Type of Document Dissertation Author Vogl, Gregory William URN etd-12142006-150511 Title Nonlinear Dynamics of Circular Plates under Electrical Loadings for Capacitive Micromachined Ultrasonic Transducers (CMUTs) Degree PhD Department Engineering Mechanics Advisory Committee
Advisor Name Title Nayfeh, Ali H. Committee Chair Hendricks, Scott L. Committee Member Inman, Daniel J. Committee Member Librescu, Liviu Committee Member Ragab, Saad A. Committee Member Keywords
- Primary Resonance
- Nonlinear Dynamics
Date of Defense 2006-12-05 Availability unrestricted Abstract
We created an analytical reduced-order model (macromodel) for an electrically actuated circular plate with an in-plane residual stress for applications in capacitive micromachined ultrasonic transducers (CMUTs). After establishing the equations governing the plate, we discretized the system by using a Galerkin approach. The distributed-parameter equations were then reduced to a finite system of ordinary-differential equations in time.
We solved these equations for the equilibrium states due to a general electric potential and determined the natural frequencies of the axisymmetric modes for the stable deflected position. As expected, the fundamental natural frequency generally decreases as the electric forcing increases, reaching a value of zero at pull-in. However, strain-hardening effects can cause the frequencies to increase with voltage. The macromodel was validated by using data from experiments and simulations performed on silicon-based microelectromechanical systems (MEMS). For example, the pull-in voltages differed by about 1% from values produced by full 3-D MEMS simulations.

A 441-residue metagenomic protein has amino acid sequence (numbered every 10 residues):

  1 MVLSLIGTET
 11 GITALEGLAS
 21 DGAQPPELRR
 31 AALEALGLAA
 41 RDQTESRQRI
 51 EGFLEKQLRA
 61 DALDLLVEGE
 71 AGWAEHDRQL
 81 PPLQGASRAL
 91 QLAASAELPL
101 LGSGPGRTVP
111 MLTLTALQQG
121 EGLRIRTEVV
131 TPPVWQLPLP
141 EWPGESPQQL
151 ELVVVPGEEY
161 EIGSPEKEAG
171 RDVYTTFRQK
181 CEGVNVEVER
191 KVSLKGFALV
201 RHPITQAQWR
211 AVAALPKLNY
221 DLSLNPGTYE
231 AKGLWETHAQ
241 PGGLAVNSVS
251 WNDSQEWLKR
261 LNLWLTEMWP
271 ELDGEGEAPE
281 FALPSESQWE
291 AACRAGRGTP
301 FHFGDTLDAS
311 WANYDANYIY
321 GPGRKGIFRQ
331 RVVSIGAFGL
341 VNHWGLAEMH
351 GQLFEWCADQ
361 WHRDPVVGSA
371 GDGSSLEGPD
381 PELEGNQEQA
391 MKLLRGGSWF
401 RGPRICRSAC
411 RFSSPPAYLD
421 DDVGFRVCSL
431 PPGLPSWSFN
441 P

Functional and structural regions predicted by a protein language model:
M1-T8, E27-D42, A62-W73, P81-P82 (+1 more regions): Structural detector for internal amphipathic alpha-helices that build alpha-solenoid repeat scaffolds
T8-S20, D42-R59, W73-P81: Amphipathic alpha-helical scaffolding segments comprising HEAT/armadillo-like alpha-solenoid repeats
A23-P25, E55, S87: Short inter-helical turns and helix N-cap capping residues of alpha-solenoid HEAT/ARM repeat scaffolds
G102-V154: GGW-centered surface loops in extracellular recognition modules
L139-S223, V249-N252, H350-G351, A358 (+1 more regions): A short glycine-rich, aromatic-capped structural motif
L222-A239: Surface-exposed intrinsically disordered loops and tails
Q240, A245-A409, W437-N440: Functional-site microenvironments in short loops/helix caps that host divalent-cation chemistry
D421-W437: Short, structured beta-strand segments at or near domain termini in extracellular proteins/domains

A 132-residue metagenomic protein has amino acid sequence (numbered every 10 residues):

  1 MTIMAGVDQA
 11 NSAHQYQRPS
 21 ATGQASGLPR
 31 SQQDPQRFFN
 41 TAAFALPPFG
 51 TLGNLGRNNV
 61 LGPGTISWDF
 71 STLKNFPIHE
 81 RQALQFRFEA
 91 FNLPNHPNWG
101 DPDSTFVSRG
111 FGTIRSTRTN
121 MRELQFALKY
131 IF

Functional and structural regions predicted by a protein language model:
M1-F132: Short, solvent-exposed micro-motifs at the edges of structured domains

The macromodel was then used to investigate the response of an electrostatically actuated clamped circular plate to a primary resonance excitation of its first axisymmetric mode. The method of multiple scales was used to derive a semi-analytical expression for the equilibrium amplitude of vibration. The plate was found to always transition from a hardening-type to a softening-type behavior as the DC voltage increases towards pull-in.
Because the response of CMUTs is highly influenced by the boundary conditions, an updated reduced-order model was created to account for more realistic boundary conditions. The electrode was still considered to be infinitesimally thin, but the electrode was allowed to have general inner and outer radii. The updated reduced-order model was used to show how sensitive the pull-in voltage is with respect to the boundary conditions. The boundary parameters were extracted by matching the pull-in voltages from the macromodel to those from finite element method (FEM) simulations for CMUTs with varying outer and inner radii. The static behavior of the updated macromodel was validated because the pull-in voltages for the macromodel and FEM simulations were very close to each other and the extracted boundary parameters were physically realistic.
A macromodel for CMUTs was then created that includes both the boundary effects and an electrode of finite thickness. Matching conditions ensured the continuity of displacements, slopes, forces, and moments from the composite to the non-composite regime of the CMUT. We attempted to validate this model with results from FEM simulations. In general, the center deflections from the macromodel fell below those from the FEM simulation, especially for relatively high residual stresses, but the first natural frequencies that accompany the deflections were very close to those from the FEM simulations. Furthermore, the forced vibration characteristics also compared well with the macromodel predictions for an experimental case in which the primary resonance curve bends to the right because the CMUT is a hardening-type system.
The reduced-order model accounts for geometric nonlinear hardening, residual stresses, and boundary conditions related to the CMUT post, allows for general design variables, and is robust up to the pull-in instability. However, even more general boundary conditions need to be incorporated into the model for it to be a more effective design tool for capacitive micromachined ultrasonic transducers.
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